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3 Things You Need to Know about Cervical Cancer and HPV Prevention

Cervical cancer affects more than 14,000 U.S. women a year and is responsible for more than 4,000 deaths. The human papillomavirus (HPV) is the leading cause of cervical cancer and is also the culprit behind five other cancers.

The good news? There is a safe and effective HPV vaccine, and a large study of vaccinated women showed a 90% reduction in cervical cancer!

“Curing cancer sounds like an unachievable dream, but we can actually do better than cure cancer. For six forms of cancer, we have the potential to prevent them,” said Lisa Abaid, M.D., gynecologic oncologist at Hoag. “Since the HPV vaccine was introduced in 2006, the number of HPV-related cancer cases in women and men have gone down dramatically.”

To schedule your vaccine or to learn more about your risk for HPV-related cancers, visit

What do you need to know about cervical cancer and HPV prevention? Dr. Abaid offers these three tips.

Parents Can Make a Difference. “Two doses of HPV vaccine at ages 11 and 12 provide effective and lasting protection from six types of cancer,” Dr. Abaid said. “Parents have the power to protect their kids against growing up to develop cancers of the cervix, vagina and vulva in women and penis in men, as well as of the anus and throat in men and women.”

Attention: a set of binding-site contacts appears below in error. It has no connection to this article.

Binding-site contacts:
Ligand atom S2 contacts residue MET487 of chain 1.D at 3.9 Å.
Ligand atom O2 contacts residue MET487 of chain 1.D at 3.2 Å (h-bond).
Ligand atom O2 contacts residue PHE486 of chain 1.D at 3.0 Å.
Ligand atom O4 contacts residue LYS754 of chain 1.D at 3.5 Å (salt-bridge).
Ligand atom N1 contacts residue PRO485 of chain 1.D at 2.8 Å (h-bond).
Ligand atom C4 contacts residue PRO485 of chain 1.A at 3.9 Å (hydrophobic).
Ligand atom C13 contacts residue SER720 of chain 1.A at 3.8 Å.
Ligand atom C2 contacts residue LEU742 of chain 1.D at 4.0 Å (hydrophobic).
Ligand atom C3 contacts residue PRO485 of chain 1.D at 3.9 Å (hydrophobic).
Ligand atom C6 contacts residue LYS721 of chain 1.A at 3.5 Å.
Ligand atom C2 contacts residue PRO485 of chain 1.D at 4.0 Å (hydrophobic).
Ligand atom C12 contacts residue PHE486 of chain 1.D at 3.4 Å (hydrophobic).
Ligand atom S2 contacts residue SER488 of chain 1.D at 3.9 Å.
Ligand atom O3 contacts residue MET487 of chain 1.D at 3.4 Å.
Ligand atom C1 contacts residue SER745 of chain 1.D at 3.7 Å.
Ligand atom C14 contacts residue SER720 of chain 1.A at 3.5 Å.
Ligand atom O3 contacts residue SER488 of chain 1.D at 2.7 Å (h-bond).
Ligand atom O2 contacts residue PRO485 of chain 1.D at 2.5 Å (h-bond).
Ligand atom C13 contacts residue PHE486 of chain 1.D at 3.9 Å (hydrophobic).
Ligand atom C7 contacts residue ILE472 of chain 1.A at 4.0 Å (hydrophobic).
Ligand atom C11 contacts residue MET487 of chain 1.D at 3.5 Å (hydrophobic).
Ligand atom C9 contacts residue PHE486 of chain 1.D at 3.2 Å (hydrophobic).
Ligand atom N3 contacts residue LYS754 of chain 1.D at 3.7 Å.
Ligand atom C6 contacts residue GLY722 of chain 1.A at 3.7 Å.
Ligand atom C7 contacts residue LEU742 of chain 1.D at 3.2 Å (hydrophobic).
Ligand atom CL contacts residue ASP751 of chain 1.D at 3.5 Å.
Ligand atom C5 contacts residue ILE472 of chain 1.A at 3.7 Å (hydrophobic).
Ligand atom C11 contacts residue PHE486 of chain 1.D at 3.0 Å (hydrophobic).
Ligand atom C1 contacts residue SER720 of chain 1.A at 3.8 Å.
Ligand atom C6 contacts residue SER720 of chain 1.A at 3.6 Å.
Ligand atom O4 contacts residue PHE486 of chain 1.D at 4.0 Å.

The Time Is Now. “One reason I hear from parents about why they don’t want to vaccinate their children against HPV is that it feels too early to think about sexually transmitted diseases,” Dr. Abaid said. “It is important to remember that a vaccination is not a permission slip to become sexually active. In order for the vaccine to be most effective, it is important to get vaccinated well before a person becomes sexually active. More than a decade of data backs up the tween years as the right time.”


There Is An HPV Test. Because many of the estimated 79 million Americans who have HPV do not develop symptoms, women over the age of 30 may want to consider getting an HPV test. “Doctors test for the presence of precancerous or cancerous cells on the cervix during your pap smear, but the HPV test can determine which people are at high risk for developing cancer,” Dr. Abaid said. “Talk to your doctor about whether an HPV test is appropriate for you.”

Want to learn more? Reach out to your doctor and schedule an appointment at